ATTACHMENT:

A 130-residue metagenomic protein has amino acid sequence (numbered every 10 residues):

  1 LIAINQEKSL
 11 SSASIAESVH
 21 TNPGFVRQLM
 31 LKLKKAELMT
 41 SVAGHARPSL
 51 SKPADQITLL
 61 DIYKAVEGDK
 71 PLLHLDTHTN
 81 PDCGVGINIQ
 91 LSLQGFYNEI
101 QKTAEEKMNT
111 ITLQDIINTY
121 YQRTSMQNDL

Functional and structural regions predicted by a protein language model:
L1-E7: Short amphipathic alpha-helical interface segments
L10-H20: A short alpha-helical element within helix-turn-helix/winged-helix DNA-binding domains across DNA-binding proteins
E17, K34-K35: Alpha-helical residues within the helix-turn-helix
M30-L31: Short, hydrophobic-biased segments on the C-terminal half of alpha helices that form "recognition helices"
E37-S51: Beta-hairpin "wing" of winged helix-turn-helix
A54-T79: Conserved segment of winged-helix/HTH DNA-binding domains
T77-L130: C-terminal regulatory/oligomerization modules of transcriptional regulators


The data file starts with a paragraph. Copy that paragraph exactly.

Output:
A 130-residue metagenomic protein has amino acid sequence (numbered every 10 residues):